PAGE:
In the News
The Chronicle‘s biweekly column In the News offers a digest of commentary and quotations by a few of the University faculty members, students and alumni who have been headlining the news in recent weeks. Chicago faculty members are some of the most frequently quoted experts, so space allows publishing references to only selected examples. To read many of the full newspaper articles mentioned in this column, visit the In the News column at the University News Office Web site: http://www-news.uchicago.edu/.
Phillip Gossett, the Robert W. Reneker Distinguished Service Professor in Music and the College, was featured in a Chicago Sun-Times story that appeared Sunday, May 16. The article reported on his role in reconstructing the Rossini opera, Il viaggio a Reims, which Rossini wrote in honor of the coronation of Charles X. Gossett credited his former student Elizabeth Bartlet, who was doing research in Paris in 1976, with finding uncataloged material from a rewritten version of Il viaggio a Reims, which was titled Andremo a Parigi? “She noticed that there were whole pieces of stuff with ‘Il viaggio a Reims’ written on them,” said Gossett. “It wasn’t a complete score, there were cuts here, additions there. It wasn’t the same work, but it was clearly based on Il viaggio. For the first time we had a little glimpse of what this thing could have been. [Some of it] was gorgeous stuff.”
Martha Nussbaum, the Ernst Freund Distinguished Service Professor in the Law School, the Divinity School and Philosophy, and Michelle Zimet, an Assistant Teacher in the University Laboratory Schools, wrote essays that the Chicago Tribune published Sunday, May 16. The essays provide two views on America’s occupation in Iraq, with special emphasis on the reported torture of Iraqi prisoners at Abu Ghraib prison and the Bush administration’s response. Nussbaum wrote that a shift in America’s political culture provides some explanation for the behavior of American soldiers at Abu Ghraib. She noted the views of two philosophers: political theorist Hugo Grotius, who connected the idea of respect for humanity with a total ban on preventive or pre-emptive war, and Thomas Hobbes, who argued that nations are motivated only by power and security interests—“the hard-headed way to run the affairs of a nation,” wrote Nussbaum, adding that such a nation is much like a sports team. She wrote that the Bush administration has shifted America to the Hobbesian view, and that the torture should not be a surprising result. Zimet wrote about President Bush’s lack of an apology for the prison abuses, and described how the importance of apologies is taught to young children. She wrote: “In resolving a dispute, everyone’s viewpoint must be aired, everyone must understand the chain of events that occurred, and apologies must be given and received. Then the parties can and will move on.”
Maura Quinlan, Assistant Professor in Obstetrics & Gynecology, was quoted in a Wednesday, May 12 Chicago Tribune story that reported on new medicines called bisphosphonates that are being used to treat low bone mass, or osteopenia, which is a major risk factor for the more serious osteoporosis. Quinlan’s approach to treatment is one of prevention. “I would rather treat the patient and prevent osteoporosis than do nothing and have the patient have a fracture.” Quinlan believes the financial, physical and emotional costs of a potential bone fracture, such as a hip fracture, are too high.
David Jablonski, the William Kenan Jr. Professor in Geophysical Sciences, was interviewed about the Permian mass extinction, the most severe mass extinction in the history of Earth, in a story that aired Saturday, May 15, and Monday, May 17, on WBBM-AM Radio. The context of the interview was the discovery of an alleged impact crater off the coast of Australia that coincided with the Permian extinction.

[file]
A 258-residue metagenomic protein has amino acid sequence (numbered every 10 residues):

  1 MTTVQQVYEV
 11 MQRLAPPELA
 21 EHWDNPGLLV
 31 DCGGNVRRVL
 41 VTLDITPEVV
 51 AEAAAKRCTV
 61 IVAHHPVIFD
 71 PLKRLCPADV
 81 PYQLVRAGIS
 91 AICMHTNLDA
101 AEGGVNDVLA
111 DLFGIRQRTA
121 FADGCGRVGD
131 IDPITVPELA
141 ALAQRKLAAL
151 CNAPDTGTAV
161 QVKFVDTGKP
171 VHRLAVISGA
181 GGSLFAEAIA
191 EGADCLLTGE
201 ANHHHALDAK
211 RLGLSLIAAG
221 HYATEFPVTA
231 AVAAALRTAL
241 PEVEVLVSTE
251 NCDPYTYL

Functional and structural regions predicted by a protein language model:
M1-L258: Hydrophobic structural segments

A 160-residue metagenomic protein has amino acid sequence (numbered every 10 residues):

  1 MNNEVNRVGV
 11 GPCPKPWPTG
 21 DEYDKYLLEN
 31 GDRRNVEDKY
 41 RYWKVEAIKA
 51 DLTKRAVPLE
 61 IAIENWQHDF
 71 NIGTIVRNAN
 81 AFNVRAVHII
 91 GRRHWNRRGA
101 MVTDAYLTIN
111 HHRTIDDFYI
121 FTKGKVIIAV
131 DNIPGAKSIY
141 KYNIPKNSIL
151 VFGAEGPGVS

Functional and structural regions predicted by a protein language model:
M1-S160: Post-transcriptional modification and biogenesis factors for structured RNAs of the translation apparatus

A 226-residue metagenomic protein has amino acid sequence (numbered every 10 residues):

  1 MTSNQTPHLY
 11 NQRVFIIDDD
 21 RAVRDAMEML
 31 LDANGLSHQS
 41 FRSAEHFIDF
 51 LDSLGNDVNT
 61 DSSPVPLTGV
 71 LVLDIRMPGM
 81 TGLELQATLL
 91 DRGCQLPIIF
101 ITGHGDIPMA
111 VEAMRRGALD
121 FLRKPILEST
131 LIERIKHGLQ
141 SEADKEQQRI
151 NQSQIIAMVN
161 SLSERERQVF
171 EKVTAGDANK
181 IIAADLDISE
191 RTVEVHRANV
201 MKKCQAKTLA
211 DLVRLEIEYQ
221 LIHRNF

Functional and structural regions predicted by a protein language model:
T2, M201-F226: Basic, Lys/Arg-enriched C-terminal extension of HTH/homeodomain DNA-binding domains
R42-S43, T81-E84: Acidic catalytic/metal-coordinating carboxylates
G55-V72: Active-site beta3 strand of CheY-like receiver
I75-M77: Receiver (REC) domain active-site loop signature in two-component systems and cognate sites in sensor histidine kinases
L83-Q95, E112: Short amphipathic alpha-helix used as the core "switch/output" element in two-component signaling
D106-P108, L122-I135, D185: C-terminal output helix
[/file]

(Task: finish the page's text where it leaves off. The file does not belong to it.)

Anthropologist Holly Swyers, a Harper Fellow and Collegiate Assistant Professor in the Social Sciences Collegiate Division, was quoted in a Sunday, May 9 Chicago Sun-Times story about die-hard fans of the Chicago Cubs who are regular visitors to Wrigley Field. A regular Cubs fan herself, Swyers has been studying this close-knit social group for seven years and observing their behaviors within the group for a book she is writing. Sitting through countless losing seasons is a factor in their bonding as friends, said Swyers. “It’s a demonstration of loyalty. You don’t desert a sinking ship. It’s a comment on your soul.” She also believes it is important for society that communities like this continue to thrive. “Everybody has to have something they are passionate about. If society can find a niche for these people, then they can be highly productive people.”
Norman Golb, the Ludwig Rosenberger Professor of Jewish History & Civilization in Near Eastern Languages & Civilizations and the College, was interviewed for a segment on the Dead Sea scrolls, which was part of the program Investigating History and broadcast on the History Channel Tuesday, May 11.
Haresh Sapra, Assistant Professor of Accounting in the Graduate School of Business, was quoted in a Sunday, May 16 Chicago Tribune article that reported on some recent accounting practices of Boeing. The aerospace manufacturer chose not to expense the nearly $300 million it has spent modifying a 767 jetliner into an aerial refueling tanker for the Air Force, the story reported. Although Boeing executives expect the contract to generate revenue, many industry experts expect the 767 tanker program to be scrapped. “Whenever there is high uncertainty with a contract, you should expense any costs incurred, flow them through the income statement right now. That’s conservative, good accounting principles,” said Sapra. “If it’s highly likely the contract will come through, they could say, ‘This is how our numbers would look.’ But they should not include it in their forecasts.”